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Behind a louvered wall are five banks of tubes and other musical insturments actuated from the keyboard. CLICK ON THE IMAGE ABOVE FOR MORE

SLIDESHOW: The story of a dream house named Forestledge

By Ken Robinson

This is a story about a dream.

It begins in 1901 on a steep and heavily wooded bluff overlooking Puget Sound at Seahurst at the water's edge of Burien. William Sprague began building a home there. They did not finish it until about 1918. Then their son, six-foot, 185-pound lawyer Hollister Sprague, a World War 1 veteran and honors graduate from the University of Washington took over.

It was not to be an ordinary home. Over the next years, bringing building materials to the site by barge, the project became a 7,430 square foot mansion with a 60x40 foot ballroom with a 26-foot ceiling. The house is three levels, including a basement that today seems medieval but which houses a massive gas furnace that still works.

On the main level, there is a large living room, library, dining room and kitchen and upstairs, six bedrooms with shower and bath. The waterside views are seen through leaded glass across the breadth of the big house.

Hollister Sprague was 24 when he became the principal occupant of the home. He worked at the firm, which came to be known at Perkins Coie, a company with employs more than 500 staff today. He was Bill Boeing's first lawyer.

In 1931, Sprague commissioned the installation of the largest pipe organ west of the Mississippi River to be installed in the ballroom of his mansion, Forestledge. In addition to the pipes in the ballroom, added in 1936, above a massive stone fireplace and with a large echo chamber behind, on the east side of the room there are five banks of tubes behind louvered panels to allow sound to resonate into the ballroom.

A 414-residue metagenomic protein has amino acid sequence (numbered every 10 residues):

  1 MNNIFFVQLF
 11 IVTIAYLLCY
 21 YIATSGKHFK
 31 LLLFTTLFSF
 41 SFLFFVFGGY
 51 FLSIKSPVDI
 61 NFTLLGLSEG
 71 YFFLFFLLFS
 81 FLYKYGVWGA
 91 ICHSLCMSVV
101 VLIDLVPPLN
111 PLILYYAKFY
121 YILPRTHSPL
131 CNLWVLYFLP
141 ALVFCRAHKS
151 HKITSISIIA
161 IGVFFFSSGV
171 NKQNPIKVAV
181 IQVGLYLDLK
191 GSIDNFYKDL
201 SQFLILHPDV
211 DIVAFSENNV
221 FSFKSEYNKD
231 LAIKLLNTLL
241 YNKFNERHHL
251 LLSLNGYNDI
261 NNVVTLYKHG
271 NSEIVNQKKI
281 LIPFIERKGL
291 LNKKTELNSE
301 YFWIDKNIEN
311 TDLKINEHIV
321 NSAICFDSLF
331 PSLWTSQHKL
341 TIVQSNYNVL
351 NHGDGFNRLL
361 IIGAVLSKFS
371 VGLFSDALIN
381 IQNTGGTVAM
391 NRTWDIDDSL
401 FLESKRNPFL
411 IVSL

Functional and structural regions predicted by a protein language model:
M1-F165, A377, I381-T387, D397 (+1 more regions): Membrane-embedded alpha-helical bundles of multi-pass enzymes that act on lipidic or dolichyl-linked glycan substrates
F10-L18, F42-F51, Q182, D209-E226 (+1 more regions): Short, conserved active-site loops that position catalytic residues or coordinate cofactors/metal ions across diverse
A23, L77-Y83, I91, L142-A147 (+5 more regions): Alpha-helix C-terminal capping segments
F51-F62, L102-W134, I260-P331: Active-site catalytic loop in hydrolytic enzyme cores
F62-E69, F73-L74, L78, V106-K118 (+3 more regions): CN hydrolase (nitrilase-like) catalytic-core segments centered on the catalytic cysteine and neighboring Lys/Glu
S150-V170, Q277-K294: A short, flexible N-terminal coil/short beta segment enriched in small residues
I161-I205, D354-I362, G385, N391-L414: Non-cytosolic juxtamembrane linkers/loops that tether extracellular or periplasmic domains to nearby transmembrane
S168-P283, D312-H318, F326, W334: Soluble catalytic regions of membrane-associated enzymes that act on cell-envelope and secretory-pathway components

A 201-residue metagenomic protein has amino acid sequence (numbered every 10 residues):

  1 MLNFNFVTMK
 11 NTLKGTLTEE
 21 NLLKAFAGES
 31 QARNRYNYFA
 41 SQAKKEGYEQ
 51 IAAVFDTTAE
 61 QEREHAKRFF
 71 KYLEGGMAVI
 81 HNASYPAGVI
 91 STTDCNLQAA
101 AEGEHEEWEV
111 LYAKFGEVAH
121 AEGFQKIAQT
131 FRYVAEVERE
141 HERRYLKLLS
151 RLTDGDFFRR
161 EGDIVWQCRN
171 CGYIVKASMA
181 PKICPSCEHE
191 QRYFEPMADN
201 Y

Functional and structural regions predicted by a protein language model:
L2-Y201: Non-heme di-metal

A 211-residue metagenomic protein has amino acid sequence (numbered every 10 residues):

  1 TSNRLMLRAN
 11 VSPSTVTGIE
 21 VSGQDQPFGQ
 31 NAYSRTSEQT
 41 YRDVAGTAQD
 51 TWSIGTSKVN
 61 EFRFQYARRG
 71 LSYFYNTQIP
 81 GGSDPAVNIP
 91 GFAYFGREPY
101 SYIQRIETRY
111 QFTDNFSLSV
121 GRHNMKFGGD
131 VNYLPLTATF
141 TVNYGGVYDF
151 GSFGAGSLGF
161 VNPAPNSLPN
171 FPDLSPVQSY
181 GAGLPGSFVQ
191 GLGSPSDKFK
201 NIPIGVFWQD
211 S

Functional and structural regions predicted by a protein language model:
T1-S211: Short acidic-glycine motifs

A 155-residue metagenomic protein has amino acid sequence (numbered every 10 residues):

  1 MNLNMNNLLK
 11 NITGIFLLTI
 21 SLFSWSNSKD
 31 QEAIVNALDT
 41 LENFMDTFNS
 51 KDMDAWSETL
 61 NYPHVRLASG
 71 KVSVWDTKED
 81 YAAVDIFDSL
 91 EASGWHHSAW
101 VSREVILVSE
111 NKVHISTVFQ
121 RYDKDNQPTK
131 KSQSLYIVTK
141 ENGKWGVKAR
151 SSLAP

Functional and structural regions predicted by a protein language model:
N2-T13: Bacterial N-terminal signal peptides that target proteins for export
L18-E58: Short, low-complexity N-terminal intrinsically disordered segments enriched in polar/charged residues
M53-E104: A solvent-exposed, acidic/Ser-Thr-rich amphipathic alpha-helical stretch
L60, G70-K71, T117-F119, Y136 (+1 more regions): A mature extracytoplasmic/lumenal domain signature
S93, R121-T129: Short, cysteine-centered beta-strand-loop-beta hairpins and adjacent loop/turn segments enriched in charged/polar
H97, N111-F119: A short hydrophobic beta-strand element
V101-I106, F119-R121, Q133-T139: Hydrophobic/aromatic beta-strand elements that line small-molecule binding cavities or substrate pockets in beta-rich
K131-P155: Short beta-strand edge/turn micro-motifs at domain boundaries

Amidst the drums in a tight space are bass drums, kazoos and other instruments actuated from the keyboard for the organ. Sprague paid $6,000 for the installation.

The Sprague family occupied the residence on about five acres of wooded land out of view of everything. A private drive provided access to the grounds. The house was camouflaged from the air by big trees.

Hollister Sprague died at home in 1986. There have been two other occupants of the property since then. The most recent owner, Sean Kinney, was the drummer for the grunge band, Alice in Chains.

The original structure has weathered time well, but Forestledge began to show signs of neglect by 2012. Then Kinney put the house up for sale.

Here is where the dream takes a fast forward pace.

Enter John White. White is the tall, handsome founder of American Piledriving Equipment (A.P.E.), a global supplier of pile driving services. After being a successful business operator for many years, White was restless. He decided to go back to school. He enrolled at the Foster School of Business at the University of Washington and two years later earned a Master of Business Administration degree. During his chase for a degree, White sold his interest in A.P.E. Now, he had both an MBA degree and a bag of money. He had long wanted to build a house. John White, like Hollister Sprague, is a dreamer.

He begins looking for a site. One day while out jogging, White sees a for sale sign for the Sprague mansion. He has to get a look at it.

It was like finding hidden treasure. He has to buy Forestledge. John L. Scott realtor Bill Reid sells the place for the second time. White pays Sean Kinney $1,000,000 and became the owner of a dream house.

Many people would flinch at the prospect of taking on such a massive restoration project. John White doesn't sweat the small things. He already has been refinishing the floors, cutting back the overgrowth of trees and bushes, which threatened to give Forestledge the character of a long-hidden Mayan temple.

He is on the ground beavering away on every aspect of restoration while he contemplates the first contemporary recital from the restored pipe organ. Marceaux Organ Builders of Ballard will do the work.

Forestledge, surrounded by 3.6 acres of sloping land, holds many treasures. John White expresses a strong reverence for its history. His face glows at the thought of hearing the throaty tones of the Estey and Wurlitzer theater organs being restored by Nathan Jensen of the Pacific Northwest Ballet.

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